Figure 28: The presence of the Fitzalan Square with King Edward VII statue. (Yeung, 2017)

Mixture of the old and new: There is a mixture of old and new architecture and it creates a discord atmosphere overall. Flat Street holds the Grade II listed buildings with flat modern department buildings (see figure 29). The listed building represents the community of Sheffield in the 20th century in relation to the industrial revolution movement. However, the department buildings are undergoing demolition for mixed-use buildings resulting from the Sheffield City Council planning decision. The close down of the Post Office (taken by the position of the Sheffield Hallam University, see figure 30) led to a reduction of local citizens to access the area. However, the architecture provokes a nostalgia atmosphere by the community over the past.

Necessary

Social study:

Optional

Graph 4: Types of activities in Fitzalan Square

• There are three types of activities that may occur in a public space; necessary, optional and social activities (Gehl 2010). Urban spaces should provide and invite more stationary activities such as siting, people watching or other social activities. • In Graph 5, there is a low number of stationary activities compared to the number of moving activities such as people walking pass. • The public space does not encourage social activities in the area especially where people are less likely to use the seating to socialize (see graph 4). • Some shops were even closed or emptied during the day which makes the overall area inactive (see figure 31). • Although, the site caters for all users, the square is mainly used by adults around the age of 16-60 because the area is close to the site of Sheffield Hallam University or users who likes to gamble (refer to graph 3).

11%

22% 67%

16-34

35-60

Pedestrian Count

60+

Graph 5: The pedestrian count of moving and stationary activities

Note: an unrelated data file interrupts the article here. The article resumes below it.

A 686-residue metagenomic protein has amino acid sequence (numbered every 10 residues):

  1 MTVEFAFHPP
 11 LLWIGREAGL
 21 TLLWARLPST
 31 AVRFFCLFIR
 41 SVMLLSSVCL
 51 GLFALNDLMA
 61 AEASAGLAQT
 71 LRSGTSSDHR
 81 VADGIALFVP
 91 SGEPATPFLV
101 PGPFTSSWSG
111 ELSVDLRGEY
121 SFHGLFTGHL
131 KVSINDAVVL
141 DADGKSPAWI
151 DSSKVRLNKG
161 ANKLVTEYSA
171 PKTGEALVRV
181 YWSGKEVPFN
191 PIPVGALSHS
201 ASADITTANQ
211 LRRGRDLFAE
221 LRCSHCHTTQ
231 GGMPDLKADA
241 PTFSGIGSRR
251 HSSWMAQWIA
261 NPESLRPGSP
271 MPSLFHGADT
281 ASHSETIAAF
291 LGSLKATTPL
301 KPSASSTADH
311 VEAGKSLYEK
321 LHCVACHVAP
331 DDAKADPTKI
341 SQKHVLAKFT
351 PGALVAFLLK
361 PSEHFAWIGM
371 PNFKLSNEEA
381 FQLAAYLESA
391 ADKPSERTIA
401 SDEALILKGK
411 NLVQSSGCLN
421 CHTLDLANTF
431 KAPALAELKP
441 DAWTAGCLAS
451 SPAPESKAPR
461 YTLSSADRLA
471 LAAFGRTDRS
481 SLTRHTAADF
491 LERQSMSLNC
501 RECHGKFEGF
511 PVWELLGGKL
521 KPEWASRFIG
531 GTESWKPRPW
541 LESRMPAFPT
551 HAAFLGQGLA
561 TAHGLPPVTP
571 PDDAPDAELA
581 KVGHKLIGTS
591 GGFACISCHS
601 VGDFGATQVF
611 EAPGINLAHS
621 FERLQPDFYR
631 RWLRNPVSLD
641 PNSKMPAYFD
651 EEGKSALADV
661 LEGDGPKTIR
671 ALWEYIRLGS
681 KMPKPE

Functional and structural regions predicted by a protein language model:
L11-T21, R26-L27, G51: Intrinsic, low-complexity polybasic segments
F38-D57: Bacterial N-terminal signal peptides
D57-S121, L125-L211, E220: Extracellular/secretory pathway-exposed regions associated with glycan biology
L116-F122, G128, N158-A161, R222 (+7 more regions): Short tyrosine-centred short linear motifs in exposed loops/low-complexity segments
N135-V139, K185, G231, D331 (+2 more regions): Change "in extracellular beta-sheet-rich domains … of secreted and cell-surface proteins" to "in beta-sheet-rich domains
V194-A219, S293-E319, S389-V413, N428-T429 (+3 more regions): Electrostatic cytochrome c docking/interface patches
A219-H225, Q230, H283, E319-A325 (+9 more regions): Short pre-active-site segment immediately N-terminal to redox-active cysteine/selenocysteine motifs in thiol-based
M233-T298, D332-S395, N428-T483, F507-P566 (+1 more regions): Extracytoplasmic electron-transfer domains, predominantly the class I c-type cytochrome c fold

Figure 29: The juxtaposition of the White Building (grade II listed building) and the flat modern department building on the left (Yeung, 2017).

14%

List of Activities: • Sitting on benches • Taking pictures and surveying the area • Cycling • Talking on the phone • Buying food from the food stall • Walking as a shortcut • Waiting for buses or trams

Figure 31: Most of the shops are closed or are emptied (Yeung, 2017)

Graph 3: Age of users accessing the Fitzalan Square 0-15

Social

The social study and the data collected are referenced to Jan Gehl’s method as an observation to analyze the urban space.

6% Moving

32%

48% Stationary

0 Figure 30: The Sheffield Hallam University Building (grade II listed building). (Yeung, 2017)

All data collection are recorded for over 10 minutes on a normal weekday at the Fitzalan Sqaure.

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The huge difference of moving and stationary activities in Fitzalan indicates that the area requires more aesthetic and social activities to invite people.

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5.SWOT Analysis Weaknesses ————— Strengths ————— Mixed Use: • Varies of services and shops to entertain people to access. Accessibility: • Well integrated transport links such as tram, buses and cars. Historical Significance: • Sense of belonging and identity from the King Edward VII statue and the listed buildings which improves the overall legibility and create a sense of place. Aesthetic: • The landmarks and tram stops create a sense of direction of the site. • There is a large space of pedestrianized area for people to walk and other physical activities. • A landmark of Sheffield city centre, making it easy for navigating. • An open space to take a break from, or waiting for trams/buses to come.

Mixed-use buildings which provide various services. (Yeung, 2017)

Fitzalan Square Station (Yeung, 2017)

Traffic dominated at the junction (Yeung, 2017)

The use of space can provide better social environment for people (Yeung, 2017)

Benches at the edge for people to sit while waiting for tram or buses. (Yeung, 2017).

The historical significance of the White Building (Yeung, 2017)

Opportunties ————— Social activities: • Increase day time social events for people to engage to increase more pedestrians to access the area by installing food stalls or social activities such as art installations and street music introducing in the area to encourage start ups, local economy and provide entertainment to nearby users to use the area as a space for relaxation or comfort, as nearby shops are mostly chain stores, business and commercial retails, in comparatively low restaurants and cafes (refer to page 3). Public and street furnitures: • Redesign the seating area with greenery sceneries to promote a diverse and a relaxed environment to sit and observe the surrounding environment with food and entertainment • Increase more green space to soften the dark colors and create a pleasant environment which connects to the theme of peacemaking and unity in Sheffield (Gehl, 2010).

Poor street furniture maintenance (Yeung, 2017).